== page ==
Openings with some imagination can be considered as analogous to a market sector for an IT software consultancy. An opening represents a certain scope for requirements. The plans of one opening can be fundamentally different to another. For example the Nimzo-indian defence is fundamentally different to the Kings-Indian defence. The set of problems of the Nimzo-indian include in certain variations, how to blockade the opponents doubled pawns. In the Kings Indian, the set of problems might include, how to maximise the effectiveness of the g4 breakthrough.
If a chess player gathers experience in a particular opening, the plans arising after that opening become more and more familiar, and template re-use can be utilised. The danger is obviously in playing stereotyped moves, which do not fit exactly into the unique nuances of the position. However there is a strong argument that a chess player should develop a standard model which can be applied to the set of problems arising out of a particular opening.
In the Kings Indian Defence, Black often decides to launch a pawn storm attack against White's king. Black often gets a pawn to f4, and then tries to maximise the effect of the breakthrough g4, by manoeuvring pieces behind this breakthrough. Manoeuvres include Bg7-f8 Rf7-g7 g7-g5, h5, g4, Ng6-h4 often occur in the games of Kings Indian Defence players. This template occurs deep into the game, however some might argue that this is part of opening theory.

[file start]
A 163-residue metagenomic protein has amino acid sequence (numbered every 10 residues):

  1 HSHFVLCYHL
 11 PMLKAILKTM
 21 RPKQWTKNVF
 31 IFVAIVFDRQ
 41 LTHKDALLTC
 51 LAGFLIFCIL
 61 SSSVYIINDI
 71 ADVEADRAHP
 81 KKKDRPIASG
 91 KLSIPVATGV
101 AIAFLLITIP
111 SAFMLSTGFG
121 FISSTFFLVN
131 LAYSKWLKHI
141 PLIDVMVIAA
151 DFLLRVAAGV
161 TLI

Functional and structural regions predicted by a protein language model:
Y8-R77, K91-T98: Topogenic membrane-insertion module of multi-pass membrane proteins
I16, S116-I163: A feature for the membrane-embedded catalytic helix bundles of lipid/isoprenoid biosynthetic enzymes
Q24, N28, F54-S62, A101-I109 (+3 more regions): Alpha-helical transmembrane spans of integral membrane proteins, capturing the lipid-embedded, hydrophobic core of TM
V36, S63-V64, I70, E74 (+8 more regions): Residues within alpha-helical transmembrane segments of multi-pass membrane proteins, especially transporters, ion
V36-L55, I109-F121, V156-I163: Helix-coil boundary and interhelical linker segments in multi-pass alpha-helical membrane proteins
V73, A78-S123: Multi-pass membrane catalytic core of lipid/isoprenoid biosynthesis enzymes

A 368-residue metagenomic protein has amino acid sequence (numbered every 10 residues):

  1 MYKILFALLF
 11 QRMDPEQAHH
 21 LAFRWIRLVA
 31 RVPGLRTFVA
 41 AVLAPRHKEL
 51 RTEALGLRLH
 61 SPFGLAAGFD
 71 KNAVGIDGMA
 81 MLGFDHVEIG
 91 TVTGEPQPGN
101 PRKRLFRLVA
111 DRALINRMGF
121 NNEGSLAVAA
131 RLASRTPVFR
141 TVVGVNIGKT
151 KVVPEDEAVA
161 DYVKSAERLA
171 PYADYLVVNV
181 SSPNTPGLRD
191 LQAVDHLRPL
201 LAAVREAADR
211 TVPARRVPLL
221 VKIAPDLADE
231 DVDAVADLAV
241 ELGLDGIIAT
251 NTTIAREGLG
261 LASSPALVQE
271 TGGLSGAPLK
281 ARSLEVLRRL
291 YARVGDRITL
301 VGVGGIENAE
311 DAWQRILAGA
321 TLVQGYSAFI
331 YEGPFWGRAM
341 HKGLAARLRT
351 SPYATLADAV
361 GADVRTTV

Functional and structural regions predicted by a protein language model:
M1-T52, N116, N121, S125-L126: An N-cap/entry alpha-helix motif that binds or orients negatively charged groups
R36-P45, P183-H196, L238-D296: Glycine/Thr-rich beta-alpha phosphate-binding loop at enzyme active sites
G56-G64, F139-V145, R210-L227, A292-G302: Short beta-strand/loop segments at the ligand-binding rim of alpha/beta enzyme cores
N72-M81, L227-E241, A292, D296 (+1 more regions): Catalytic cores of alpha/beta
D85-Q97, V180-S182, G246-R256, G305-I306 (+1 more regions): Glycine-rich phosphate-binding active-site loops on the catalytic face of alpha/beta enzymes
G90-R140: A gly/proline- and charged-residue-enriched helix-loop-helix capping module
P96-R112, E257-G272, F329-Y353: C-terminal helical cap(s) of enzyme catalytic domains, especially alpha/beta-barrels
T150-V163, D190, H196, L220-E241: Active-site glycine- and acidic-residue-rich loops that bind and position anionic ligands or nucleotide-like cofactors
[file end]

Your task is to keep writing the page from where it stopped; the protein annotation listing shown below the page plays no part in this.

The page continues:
Moves bolded in red indicate template implications
Yuferov,S - Kasparov Garry [E99/11]
1.d4 Nf6 2.c4 g6 3.Nc3 Bg7 4.e4 d6 5.Be2 0-0 6.Nf3 e5 7.0-0 Nc6 8.d5 Ne7 9.Ne1 Nd7 10.Nd3 f5 11.Bd2 Nf6 12.f3 f4 13.c5 g5 14.cxd6 cxd6 15.Nf2 Ng6 16.a4 Rf7 17.Nb5 h5 18.h3 Bf8 19.Qc2 a6 20.Na3 Rg7 21.Rfc1 Nh4 22.Qd1 Bd7 23.Nc4 g4 24.hxg4 hxg4 25.fxg4 Nxg2 26.Kxg2 Nxg4 27.Bxg4 Bxg4 28.Qxg4 Rxg4+ 29.Nxg4 Rc8 30.Nh2 Qh4 31.Rc3 Rc7 32.Rg1 Rg7+ 33.Kh1 Rxg1+ 34.Kxg1 Qh7 35.Bxf4 exf4 36.Nd2 Qd7 37.Rc4 Bg7 38.b3 Bd4+ 39.Kh1 Bc5 40.Ndf3 b5 41.Rc2 Qe8 42.Rg2+ Kf8 43.Ng5 Qh5 44.Ne6+ Ke7 45.Rg7+ Kf6 46.Rg4 bxa4 47.bxa4 Be3 48.Nxf4 Bxf4 49.Rxf4+ Ke7 50.Kg2 Qd1 51.Ng4 Qxa4 52.Ne3 a5 53.Nf5+ Kd7 54.Rh4 Qc2+ 55.Kf3 a4 56.Rh7+ Kd8 57.Ne3 Qb3 58.Kf4 a3 59.Nf5 Qb2 0-1